Well, as the days creep by with not much to do, the shiny happy feeling of learning a new town is starting to wear thin. It's hard to believe I've only been here a little over two weeks. It feels like an eternity. I've had a million meetings with not much coming out of them. The classes with the Journalists are in limbo at the moment, and my classes at the University won't start until November. The only one of my projects that is moving forward is the Army magazine. I've enlisted the help of some other Fellows from around the globe to submit pieces for the Teen magazine. I thought it would be good to show how teenagers face the same issues whether in the States, in Kosova, or even in Indonesia... where ever. Since the point of the magazine is to bridge cultures here, why not expand the views to a broader range?
Anyway, I've taken a few trips to some of the other 'cities' in Kosova in the past couple of weeks to deliver the latest issue to schools. I've posted some pics of this beautiful little area, it really is pretty here once you get out of Prishtina. So far I've been to Prizren, Peje and Gjakova. Friday we're heading out to a school in North Mitrovica, which is a primarily Serbian community, the first I'll have visited. The town of Mitrovica is divided by a river - the North side is Serbian and the South side is Albanian. KFOR troops guard the bridge and it is rare for either ethnicity to cross to the other side. This is the town where the rioting started last March, and quickly spread throughout Kosova. You can see some of the damage caused by the Albanians burning Serb houses in the pictures of Prizren. Evidently over 60% of Peje was also destroyed, but we didn't go through that part. There's so much construction everywhere, it's amazing. Engineers and architects could make a fortune in Kosova.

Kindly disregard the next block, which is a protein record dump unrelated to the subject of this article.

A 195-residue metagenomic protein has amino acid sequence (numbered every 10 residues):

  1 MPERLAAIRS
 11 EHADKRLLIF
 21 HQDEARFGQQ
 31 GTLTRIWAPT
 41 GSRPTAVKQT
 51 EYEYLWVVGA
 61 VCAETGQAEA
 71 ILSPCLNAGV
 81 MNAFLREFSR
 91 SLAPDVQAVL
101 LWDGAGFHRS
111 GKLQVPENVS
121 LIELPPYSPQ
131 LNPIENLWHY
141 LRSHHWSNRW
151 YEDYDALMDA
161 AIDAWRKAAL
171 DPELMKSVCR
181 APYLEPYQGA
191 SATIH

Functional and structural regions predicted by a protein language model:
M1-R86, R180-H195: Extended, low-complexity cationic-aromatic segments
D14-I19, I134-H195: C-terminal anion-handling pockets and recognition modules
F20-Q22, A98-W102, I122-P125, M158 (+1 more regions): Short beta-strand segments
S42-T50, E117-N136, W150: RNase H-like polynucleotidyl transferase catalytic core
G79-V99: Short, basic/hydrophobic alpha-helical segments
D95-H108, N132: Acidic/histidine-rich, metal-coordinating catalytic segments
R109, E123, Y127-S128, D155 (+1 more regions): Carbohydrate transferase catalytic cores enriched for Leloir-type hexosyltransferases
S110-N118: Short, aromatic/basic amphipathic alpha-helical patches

This weekend we're (me and the other ELFs) are heading down to Skopje, Macedonia about an hour or so away to visit the ELFs there, swap materials, do some hiking, maybe some rock climbing (yea!!) and just get the heck out of Prishtina. The weekend after that I'm going to Ohred (the h is pronounced at the back of the throat, all German hock-a-loogie like) with on of the Albanian girls that works at the American Center. Ohred sits on a lake and is about a million years old... not really, but there are several 9th-14th century monasteries and churches there, all nestled in the mountains overlooking the lake. The guide book I have is gorgeous! Hopefully the weather will be better there than it's been here the past few days. I've only just begun to experience the muck and mud that Fall brings with it. It's been cold and rainy for 4 days now, and the road behind my house is a giant quagmire. I really didn't think it was possible to accumulate that much mud on one's shoes in a short period of time, but I'm still learning about the ways of the world. The positive - what a great work out to lift 9 pound mud-covered hiking boots with every step. I'll be a swimsuit model in no time!!! (uh- huh, riiiiight)
My Albanian lessons are progressing slowly, I still struggle with pronunciation, and unlike Spain, I'm not forced to speak it every day. It's very easy to get by here without one word of the language. As a matter of fact, more than half the people in my class have been here 2+ years and can't say more than "Hi, can I get a cup of coffee please?" This, by the way, is also the limit of my vocabulary. It's sad. However, as all business here is done over coffee, and the coffee is remarkably good (still doesn't hold a candle to my favorite place in Rome), the phrase "Nje makiato i modhe, ju lutem" does tend to come in handy.
So all in all, things aren't so bad, I'm just bored. I haven't been posting because nothing's going on, at least nothing that's worth writing about. I bought a combination hand-mixer/blender today, and that's about the most exciting thing that happened to me all weekend. I hope you're as excited about it as I am. Here's to some good misadventures this week, and more lively posts! Cheers!
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